History of the Peloponnesian War

Thucydides

Thucydides. The Peloponnesian War. London, J. M. Dent; New York, E. P. Dutton. 1910.

Indeed, the daring action of Aristogiton and Harmodius was undertaken in consequence of a love affair, which I shall relate at some length, to show that the Athenians are not more accurate than the rest of the world in their accounts of their own tyrants and of the facts of their own history.

Pisistratus dying at an advanced age in possession of the tyranny, was succeeded by his eldest son, Hippias, and not Hipparchus, as is vulgarly believed.

Harmodius was then in the flower of youthful beauty, and Aristogiton, a citizen in the middle rank of life, was his lover and possessed him.

Solicited without success by Hipparchus, son of Pisistratus, Harmodius told Aristogiton, and the enraged lover, afraid that the powerful Hipparchus might take Harmodius by force, immediately formed a design, such as his condition in life permitted, for overthrowing the tyranny.

In the meantime Hipparchus, after a second solicitation of Harmodius, attended with no better success, unwilling to use violence, arranged to insult him in some covert way.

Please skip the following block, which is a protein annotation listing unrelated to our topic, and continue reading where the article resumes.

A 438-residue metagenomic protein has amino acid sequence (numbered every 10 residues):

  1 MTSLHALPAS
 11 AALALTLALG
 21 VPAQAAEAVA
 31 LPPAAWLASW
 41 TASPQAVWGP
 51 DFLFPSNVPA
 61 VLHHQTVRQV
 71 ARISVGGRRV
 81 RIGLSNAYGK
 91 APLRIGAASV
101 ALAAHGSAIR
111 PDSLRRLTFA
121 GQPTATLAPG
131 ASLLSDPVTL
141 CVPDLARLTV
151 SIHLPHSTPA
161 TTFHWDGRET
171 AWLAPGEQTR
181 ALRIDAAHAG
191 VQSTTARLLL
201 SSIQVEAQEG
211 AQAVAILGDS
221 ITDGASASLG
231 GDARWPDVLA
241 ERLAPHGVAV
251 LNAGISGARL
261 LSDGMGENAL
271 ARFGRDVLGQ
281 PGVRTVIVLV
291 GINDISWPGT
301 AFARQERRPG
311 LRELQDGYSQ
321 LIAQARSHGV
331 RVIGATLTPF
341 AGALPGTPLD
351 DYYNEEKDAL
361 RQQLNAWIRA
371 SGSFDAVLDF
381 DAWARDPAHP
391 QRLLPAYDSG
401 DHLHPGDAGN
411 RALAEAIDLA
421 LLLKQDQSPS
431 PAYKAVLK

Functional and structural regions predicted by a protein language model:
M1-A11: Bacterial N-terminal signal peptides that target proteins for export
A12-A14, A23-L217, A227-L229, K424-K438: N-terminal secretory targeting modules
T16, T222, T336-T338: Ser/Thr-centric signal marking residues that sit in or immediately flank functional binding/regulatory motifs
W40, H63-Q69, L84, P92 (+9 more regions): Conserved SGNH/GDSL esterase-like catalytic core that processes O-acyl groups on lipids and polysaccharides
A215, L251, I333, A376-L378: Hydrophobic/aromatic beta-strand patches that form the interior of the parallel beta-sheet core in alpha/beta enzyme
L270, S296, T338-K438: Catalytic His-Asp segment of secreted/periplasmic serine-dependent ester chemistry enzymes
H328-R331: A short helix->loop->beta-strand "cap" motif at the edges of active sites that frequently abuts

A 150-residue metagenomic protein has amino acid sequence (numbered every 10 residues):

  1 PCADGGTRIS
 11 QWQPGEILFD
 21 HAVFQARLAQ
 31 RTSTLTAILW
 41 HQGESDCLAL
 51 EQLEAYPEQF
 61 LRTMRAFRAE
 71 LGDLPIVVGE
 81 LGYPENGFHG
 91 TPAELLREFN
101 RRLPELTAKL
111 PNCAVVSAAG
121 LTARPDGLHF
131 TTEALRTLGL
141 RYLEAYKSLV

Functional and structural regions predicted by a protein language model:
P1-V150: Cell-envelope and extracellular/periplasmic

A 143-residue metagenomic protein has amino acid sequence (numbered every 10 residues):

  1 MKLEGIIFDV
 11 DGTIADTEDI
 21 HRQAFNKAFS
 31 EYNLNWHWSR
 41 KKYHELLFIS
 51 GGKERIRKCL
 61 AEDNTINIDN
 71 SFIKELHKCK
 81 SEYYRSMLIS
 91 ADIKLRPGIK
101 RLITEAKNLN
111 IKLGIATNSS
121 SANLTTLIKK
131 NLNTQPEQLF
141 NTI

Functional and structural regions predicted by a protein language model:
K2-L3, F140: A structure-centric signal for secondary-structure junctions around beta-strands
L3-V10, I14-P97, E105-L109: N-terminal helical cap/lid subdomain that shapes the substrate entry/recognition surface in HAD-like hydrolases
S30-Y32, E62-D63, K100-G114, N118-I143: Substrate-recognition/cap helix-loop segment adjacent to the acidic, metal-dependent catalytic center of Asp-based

Indeed, generally their government was not grievous to the multitude, or in any way odious in practice; and these tyrants cultivated wisdom and virtue as much as any, and without exacting from the Athenians more than a twentieth of their income, splendidly adorned their city, and carried on their wars, and provided sacrifices for the temples.

For the rest, the city was left in full enjoyment of its existing laws, except that care was always taken to have the offices in the hands of some one of the family.

Among those of them that held the yearly archonship at Athens was Pisistratus, son of the tyrant Hippias, and named after his grandfather, who dedicated during his term of office the altar to the twelve gods in the market-place, and that of Apollo in the Pythian precinct.

The Athenian people afterwards built on to and lengthened the altar in the market-place, and obliterated the inscription; but that in the Pythian precinct can still be seen, though in faded letters, and is to the following effect:—

  1. Pisistratus, the son of Hippias,
  2. Set up this record of his archonship
  3. In precinct of Apollo Pythias.